Jason Isbell and the 400 Unit – Reunions

Album Review | Thirty Tigers | Review by Allan Wilkinson

Jason Isbell returns with his regular band the 400 Unit and ten new songs, each of which further demonstrate Isbell’s credentials as one of the finest songwriters on the scene today. Using his own success and how to deal with it as a starting point, Isbell takes a deep look into his own troubled past, his relationships and memories of childhood, in an almost cathartic, self probing manner. “What’ve I Done to Help?” he asks, it being the burning question here and a question often repeated to the point of distraction, a plea for salvation perhaps, with even David Crosby on the team providing those almost subliminal harmonies. Isbell’s songs are believable, poignant and sometimes painful in their honesty, such as “Dreamsicle”, which looks at how young people deal with being uprooted due to parental conflict.

Having a long hard look at oneself can be difficult even at the best of times, but having to confront one’s demons with marital issues, a young child to take care of and the impending doom of a pandemic, not to mention alcoholism, just intensifies the situation. To a songwriter of Isbell’s standard, such conditions seem to move the work to another level of intensity. Lines are delivered with great conviction, such as the opening line of “Overseas”, ‘Used to be a ghost town, But even the ghosts got out’. A known Dylan enthusiast (to put it mildly), his Bobness gets a mention in the haunting “Only Children”, which provides Isbell with extra marks for rhyming ‘Dylan’ with ‘children’, whilst “River” provides us with an almost perfect metaphor for a faithful soulmate. Perhaps the album’s highlight though is the utterly compelling “St Peter’s Autograph”, a song written for Amanda Shires after the death of her friend Neal Casal; Guy Clark and Townes standard songwriting right there.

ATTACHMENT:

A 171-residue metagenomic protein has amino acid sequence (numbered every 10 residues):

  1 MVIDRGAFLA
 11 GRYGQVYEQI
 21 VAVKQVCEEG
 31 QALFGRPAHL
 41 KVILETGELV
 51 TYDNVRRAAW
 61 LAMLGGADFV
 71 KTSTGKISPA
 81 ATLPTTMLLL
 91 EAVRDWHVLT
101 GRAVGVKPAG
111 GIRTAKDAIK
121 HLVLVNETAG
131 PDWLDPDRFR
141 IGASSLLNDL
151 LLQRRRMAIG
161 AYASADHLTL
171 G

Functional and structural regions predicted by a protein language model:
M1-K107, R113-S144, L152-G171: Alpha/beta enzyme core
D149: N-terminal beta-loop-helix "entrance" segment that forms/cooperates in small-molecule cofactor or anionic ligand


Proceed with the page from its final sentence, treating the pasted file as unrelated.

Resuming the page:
Choice Track: St Peter’s Autograph (NSV 501)